Sunday, April 05, 2020

Menu of the Plague Year: Homer

This bust of Homer (the famous Greek poet, not the Simpson) depicts a leatherfaced geezer with a big alcoholic nose and a helical cascade of whiskers, tightly coiled like the cord of an old touchtone. He looks like a guy who got trashed and saw something amazing, like an explosion or a nipple. However, historians debate whether or not Homer was even a real dude. Was The Iliad actually written by this wizened, curly-bearded bard, or is “Homer” just the personification of the literary tradition of drunk guys telling bullshit stories to each other? I hope my anecdote about the time I tried to put on an Indian condom has the staying power of The Odyssey.

Anyway, if somebody told you that there was a restaurant named Homer, what kind of food do you think it would serve? If it’s named after Homer the Simpson, then I’d say it would probably be an all-you-can-eat shrimp buffet. Or maybe a Krispy Kreme. But if it’s named after the legendary ancient rhymester then it’s probably Greek food.

And Greek is what Homer is. Sort of. It’s not weird Greek food like spinialo or deep fried octopus ink sacs. It’s not even mostly Greek. It’s more Mediterranean, really, but I needed some kind of intro to this and that’s the best I could come up with so fuck you.

Like every other restaurant trying to survive the plague, Homer is bravely offering takeout. After all, they can’t close shop because if they did all their employees would be unable to pay the rent and if Trump gets reelected every American will be required to stay at Mar-A-Lago once a year and literally actually kiss the ass of a bronze Trump statue located in every city in every state or you go to jail without trial or protein until you die shivering in a pool of your own vomit. We wanted to avoid that situation from coming to pass. So as patriotic Seattle citizens, we did our part to keep Homer afloat, and ordered a few things to try.

A cabbage salad ($10) featured bigass chunks of roasted cabbage, charred on the edges with a juicy center that melted like a crayon on a minivan dashboard in the sun. A diaspora of pepitas, pickled mustard seed, sesame seed, dates, apple slices wandered this culinary landscape.

The lamb stuffed pita ($11) was, and I say this without the slightest miniscule trace of hyperbole, that this was one of the best sandwiches I’ve ever eaten. A Persian rug of braised lamb shoulder was folded along with sliced fennel, a sweet and garlicky sauce, and lots of cilantro into a pita so fluffy it would float away into the sky with a gust of brisk spring wind. Prometheus, with his altruistic desire to enlighten mankind with the secret knowledge of how to make sandwiches, thought that the punishment, being chained to a cliff and having his liver nibbled by Dr. Hannibal Lector for eternity, was worth it to teach us mortals to become Sandwich Artists. Obviously, the mysterious founder of Homer restaurant was the first in line to be blessed with this skill, to create such a delicious sandwich.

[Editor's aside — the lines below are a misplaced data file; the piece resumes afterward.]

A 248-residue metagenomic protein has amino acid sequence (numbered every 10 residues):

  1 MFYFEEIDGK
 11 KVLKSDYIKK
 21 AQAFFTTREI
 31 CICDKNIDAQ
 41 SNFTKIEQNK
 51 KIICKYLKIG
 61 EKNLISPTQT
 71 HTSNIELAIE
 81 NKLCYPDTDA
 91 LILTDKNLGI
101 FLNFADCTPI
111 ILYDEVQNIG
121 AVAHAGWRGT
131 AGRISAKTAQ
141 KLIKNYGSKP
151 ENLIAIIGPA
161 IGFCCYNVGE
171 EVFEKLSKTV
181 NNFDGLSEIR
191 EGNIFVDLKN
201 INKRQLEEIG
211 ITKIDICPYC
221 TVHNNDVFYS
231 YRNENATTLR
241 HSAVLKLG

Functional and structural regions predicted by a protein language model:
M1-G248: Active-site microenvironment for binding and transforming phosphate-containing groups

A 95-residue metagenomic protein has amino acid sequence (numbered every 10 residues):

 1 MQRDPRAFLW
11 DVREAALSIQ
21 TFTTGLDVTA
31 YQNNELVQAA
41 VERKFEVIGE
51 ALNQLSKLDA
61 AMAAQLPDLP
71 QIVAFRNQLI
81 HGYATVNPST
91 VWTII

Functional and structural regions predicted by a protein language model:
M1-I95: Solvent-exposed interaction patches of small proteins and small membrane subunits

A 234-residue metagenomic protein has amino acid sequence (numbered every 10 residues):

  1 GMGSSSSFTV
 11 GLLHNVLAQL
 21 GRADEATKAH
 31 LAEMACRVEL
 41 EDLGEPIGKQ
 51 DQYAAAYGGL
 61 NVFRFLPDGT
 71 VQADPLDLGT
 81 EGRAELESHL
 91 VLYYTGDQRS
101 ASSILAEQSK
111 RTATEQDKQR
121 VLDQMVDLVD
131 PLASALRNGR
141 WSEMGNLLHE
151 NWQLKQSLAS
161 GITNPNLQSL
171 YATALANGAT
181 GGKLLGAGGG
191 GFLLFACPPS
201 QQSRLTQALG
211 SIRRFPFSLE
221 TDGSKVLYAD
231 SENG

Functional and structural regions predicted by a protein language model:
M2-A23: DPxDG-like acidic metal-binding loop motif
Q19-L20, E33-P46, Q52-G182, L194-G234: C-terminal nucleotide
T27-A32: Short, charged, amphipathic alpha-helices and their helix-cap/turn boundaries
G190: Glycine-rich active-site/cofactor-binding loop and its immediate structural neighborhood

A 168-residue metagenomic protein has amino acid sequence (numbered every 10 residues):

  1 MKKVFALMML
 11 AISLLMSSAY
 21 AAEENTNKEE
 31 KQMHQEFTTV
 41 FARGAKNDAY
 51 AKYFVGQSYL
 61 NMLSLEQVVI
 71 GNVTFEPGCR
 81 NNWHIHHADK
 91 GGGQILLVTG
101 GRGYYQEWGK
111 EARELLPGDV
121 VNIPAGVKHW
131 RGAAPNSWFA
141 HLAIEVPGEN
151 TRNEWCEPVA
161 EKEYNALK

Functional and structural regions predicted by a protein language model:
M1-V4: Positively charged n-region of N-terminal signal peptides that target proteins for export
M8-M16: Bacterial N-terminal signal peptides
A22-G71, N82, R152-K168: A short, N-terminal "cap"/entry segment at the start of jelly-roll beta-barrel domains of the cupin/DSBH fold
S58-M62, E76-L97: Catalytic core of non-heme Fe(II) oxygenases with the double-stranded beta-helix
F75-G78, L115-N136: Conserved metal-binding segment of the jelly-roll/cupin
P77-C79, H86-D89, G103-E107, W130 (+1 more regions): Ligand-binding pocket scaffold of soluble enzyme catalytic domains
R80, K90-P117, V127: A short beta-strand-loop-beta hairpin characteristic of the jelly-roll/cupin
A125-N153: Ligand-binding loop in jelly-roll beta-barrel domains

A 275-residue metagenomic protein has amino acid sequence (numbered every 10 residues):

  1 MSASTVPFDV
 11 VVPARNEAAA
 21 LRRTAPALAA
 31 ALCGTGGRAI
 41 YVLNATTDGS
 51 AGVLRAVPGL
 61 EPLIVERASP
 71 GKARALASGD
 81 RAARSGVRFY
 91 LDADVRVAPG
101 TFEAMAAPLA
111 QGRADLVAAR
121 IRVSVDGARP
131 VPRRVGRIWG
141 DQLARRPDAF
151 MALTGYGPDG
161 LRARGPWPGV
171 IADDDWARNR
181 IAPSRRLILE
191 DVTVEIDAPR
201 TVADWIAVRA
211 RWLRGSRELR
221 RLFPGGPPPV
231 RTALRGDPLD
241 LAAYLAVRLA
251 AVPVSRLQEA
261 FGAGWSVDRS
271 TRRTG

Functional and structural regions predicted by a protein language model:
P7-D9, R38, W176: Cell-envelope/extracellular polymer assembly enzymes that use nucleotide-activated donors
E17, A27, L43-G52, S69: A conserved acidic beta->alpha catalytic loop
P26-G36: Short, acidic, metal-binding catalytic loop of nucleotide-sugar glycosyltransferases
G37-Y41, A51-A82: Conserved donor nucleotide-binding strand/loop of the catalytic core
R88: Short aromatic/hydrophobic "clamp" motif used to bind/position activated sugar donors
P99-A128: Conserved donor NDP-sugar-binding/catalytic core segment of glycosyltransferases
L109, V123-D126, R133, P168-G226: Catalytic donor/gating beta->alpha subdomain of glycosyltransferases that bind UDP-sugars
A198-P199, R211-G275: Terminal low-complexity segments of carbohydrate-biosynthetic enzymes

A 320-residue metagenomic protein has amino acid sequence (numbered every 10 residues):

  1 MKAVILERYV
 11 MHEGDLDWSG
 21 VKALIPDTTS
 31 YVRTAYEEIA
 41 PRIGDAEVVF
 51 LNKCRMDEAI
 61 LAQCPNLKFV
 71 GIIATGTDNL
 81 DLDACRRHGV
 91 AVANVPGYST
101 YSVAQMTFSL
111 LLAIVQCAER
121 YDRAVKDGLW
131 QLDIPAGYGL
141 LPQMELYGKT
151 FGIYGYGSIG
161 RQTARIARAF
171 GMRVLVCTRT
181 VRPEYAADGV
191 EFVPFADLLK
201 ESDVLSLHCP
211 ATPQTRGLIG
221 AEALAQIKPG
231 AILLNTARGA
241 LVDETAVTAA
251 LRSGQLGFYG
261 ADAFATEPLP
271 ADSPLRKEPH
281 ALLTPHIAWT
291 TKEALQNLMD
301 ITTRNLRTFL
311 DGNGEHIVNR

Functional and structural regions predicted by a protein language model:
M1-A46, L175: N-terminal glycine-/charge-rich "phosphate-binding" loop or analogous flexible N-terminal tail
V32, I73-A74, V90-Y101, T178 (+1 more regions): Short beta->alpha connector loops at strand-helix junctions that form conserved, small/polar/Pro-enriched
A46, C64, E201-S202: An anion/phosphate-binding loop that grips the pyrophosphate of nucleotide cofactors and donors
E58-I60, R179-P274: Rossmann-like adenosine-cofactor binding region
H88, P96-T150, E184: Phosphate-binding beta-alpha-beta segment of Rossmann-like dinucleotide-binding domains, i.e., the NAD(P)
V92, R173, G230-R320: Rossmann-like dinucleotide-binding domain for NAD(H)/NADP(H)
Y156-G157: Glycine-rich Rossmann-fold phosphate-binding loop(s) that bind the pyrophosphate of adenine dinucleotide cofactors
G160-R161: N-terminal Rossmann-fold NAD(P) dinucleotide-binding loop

A rack of lamb ribs ($17) which, by the way, a rack of lamb ribs is much smaller than you might think, was gamy and tender, with mint leaves, thinly sliced pears, and a speckle of pistachios.

Finally, an extremely silky and sweet hummus ($8) was topped with a crimson puddle of spiced oil with a couple chickpeas in the center. And if you want more of the aforementioned ultralight pita to dunk into this masterful hummus, a half dozen of them costs $6.

Nobody knows the true identity of the founder of Homer. And there is no way for us in the modern day to find out, because all the business licenses and tax forms and shit filed by Homer, were lost in the fire of the Library of Alexandria. Some say he was raised by a she-wolf and used her milk to ferment into feta. Some say he killed the Cretan Bull and ground its flesh into gyro meat. Still others say that he sowed a dragon’s teeth and after vanquishing the bronze eggplants that sprang up from the ground, he made them into a bitchin’ baba ghanoush.

We must look after one another in these times of pestilence. If you care about fine dining, throw your sourdough starter in the trash and go out to a struggling restaurant. Be a hero for humanity.

Rating: 8 hydra heads (one of them got cut off) out of 10

Homer is located at 3013 Beacon Avenue South.

Takeout can be ordered by calling (206) 785-6099 or through MobileBytes.

*In the spirit of Cinema Verite, I have to admit that I ate a bunch of edibles before I wrote this and that’s why there are so many non sequiturs and run on sentences. Sorry brah.

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